Evidence was given that Gus O’Connor was originally part of the trial but shortly before it began, he pleaded guilty to reporting his wife Mrs O’Connor as a missing person to gardaí at Rathfarnham Garda Station, Dublin 14 on June 1st, 2017, when he knew that she was already dead.
In her closing speech, prosecution counsel Ms Lacey said that Greene had changed his “confession” of what happened to Mrs O’Connor six months after being charged with her murder because of the “oldest motive in the book — jealousy”.
She argued that Greene had been jealous over what he thought was “a growing relationship” between his partner Louise O’Connor and her ex-boyfriend Keith Johnston. Ms Lacey said “the sea change” that came about in the December interview was not reliable.
Furthermore, Ms Lacey submitted that Greene’s June interview reflected the reality of what occurred in the bathroom and “dovetailed completely” with Dr Curtis’ findings, that Greene “alone was in the altercation with her, that he alone struck the fatal blow”.
However, defence counsel Conor Devally SC argued in his closing speech that Greene told a “whole pack of lies” when he made a “so-called confession” to killing Mrs O’Connor in June.
He also said his client, who had been described as “nothing but a moron” and a “fool”, had taken it on himself to be a martyr over the gruesome death of his partner’s mother. Counsel said the December statement was “full of truth” and the “proper story” and submitted that Gus O’Connor had been “intimately involved” on the night.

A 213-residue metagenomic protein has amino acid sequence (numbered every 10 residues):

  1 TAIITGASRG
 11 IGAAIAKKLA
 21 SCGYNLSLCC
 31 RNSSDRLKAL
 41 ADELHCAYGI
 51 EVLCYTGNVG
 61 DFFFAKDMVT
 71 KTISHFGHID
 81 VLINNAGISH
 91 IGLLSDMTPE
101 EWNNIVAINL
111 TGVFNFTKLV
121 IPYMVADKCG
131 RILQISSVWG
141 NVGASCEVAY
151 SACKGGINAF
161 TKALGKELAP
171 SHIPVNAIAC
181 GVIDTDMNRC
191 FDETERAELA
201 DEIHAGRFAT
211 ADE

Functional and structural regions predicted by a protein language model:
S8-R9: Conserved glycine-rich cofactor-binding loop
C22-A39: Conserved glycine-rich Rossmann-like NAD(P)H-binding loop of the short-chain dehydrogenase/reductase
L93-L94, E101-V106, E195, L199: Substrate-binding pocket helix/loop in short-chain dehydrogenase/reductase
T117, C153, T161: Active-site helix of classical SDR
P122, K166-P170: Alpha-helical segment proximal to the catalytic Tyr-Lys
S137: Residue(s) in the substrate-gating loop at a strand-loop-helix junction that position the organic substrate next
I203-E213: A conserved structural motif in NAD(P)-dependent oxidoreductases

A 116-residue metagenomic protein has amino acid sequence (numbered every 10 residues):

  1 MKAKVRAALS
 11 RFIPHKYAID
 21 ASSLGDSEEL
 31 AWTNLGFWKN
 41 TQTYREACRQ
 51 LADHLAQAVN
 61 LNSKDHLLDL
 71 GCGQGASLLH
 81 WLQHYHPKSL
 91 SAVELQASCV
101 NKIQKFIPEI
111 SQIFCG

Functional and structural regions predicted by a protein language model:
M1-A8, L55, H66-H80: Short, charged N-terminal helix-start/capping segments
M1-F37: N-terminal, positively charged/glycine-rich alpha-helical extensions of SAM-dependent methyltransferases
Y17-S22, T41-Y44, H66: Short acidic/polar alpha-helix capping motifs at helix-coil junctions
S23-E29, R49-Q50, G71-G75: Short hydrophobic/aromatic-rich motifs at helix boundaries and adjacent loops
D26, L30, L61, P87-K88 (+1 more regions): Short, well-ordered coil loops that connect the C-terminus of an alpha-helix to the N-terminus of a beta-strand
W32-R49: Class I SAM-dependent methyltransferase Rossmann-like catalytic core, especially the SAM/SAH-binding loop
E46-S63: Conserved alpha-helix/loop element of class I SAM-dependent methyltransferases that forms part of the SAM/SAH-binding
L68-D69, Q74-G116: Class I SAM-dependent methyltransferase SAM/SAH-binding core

Mr Devally said it was “obvious that Mrs O’Connor had a go at him” and a potential defence of self-defence had been mentioned. He said the jury should apply whatever defence was available on the evidence. He also submitted that his client had a “developmental difficulty” and was portrayed as “a donkey” yet he had supposedly buried Mrs O’Connor in a shallow grave in the middle of the night.
Mr Justice McDermott had told the jurors in his charge that they may find it useful to firstly consider the case against Greene and then move onto the separate trials of his three co-accused, who are charged with impeding the apprehension or prosecution of Greene.
The jury will return to court at 10.30am on Wednesday to continue their deliberations in relation to the deceased’s daughter Louise O’Connor, her granddaughter Stephanie O’Connor and Keith Johnston.
The jury can now return two verdicts in relation to Louise O’Connor, Stephanie O’Connor and Keith Johnston, who are accused of impeding the apprehension or prosecution of Kieran Greene, knowing or believing him to have committed an arrestable offence. These are: not guilty or guilty of knowing that Greene had committed murder.
Louise O’Connor (41) and Stephanie O’Connor (22), both of Millmount Court, Dundrum Road, Dublin 14, and Louise O’Connor’s ex-partner Keith Johnston (43), of Avonbeg Gardens, Tallaght, Dublin 24 are all charged with impeding the apprehension or prosecution of Kieran Greene, knowing or believing him to have committed an arrestable offence, to wit the murder of Mrs O’Connor on May 29th 2017.
Mother-of-five Louise O’Connor has pleaded not guilty to agreeing to or acquiescing in her daughter Stephanie O’Connor disguising herself as Patricia O’Connor at Mountainview Park, Rathfarnham, Dublin 14 on May 29th 2017 in order to conceal the fact that Patricia O’Connor was dead.
Stephanie O’Connor has pleaded not guilty to disguising herself as Mrs O’Connor at Mountainview Park, Rathfarnham, Dublin 14 at a point in time after her murder on May 29th 2017 in order to conceal the fact that she was already dead.
Mr Johnston has pleaded not guilty to assisting Greene in the purchase of various implements at Woodie’s, Mr Price, B&Q and Shoe Zone, Tallaght, Dublin 24 on June 9th 2017, which were to be used in the concealment of the remains of Mrs O’Connor.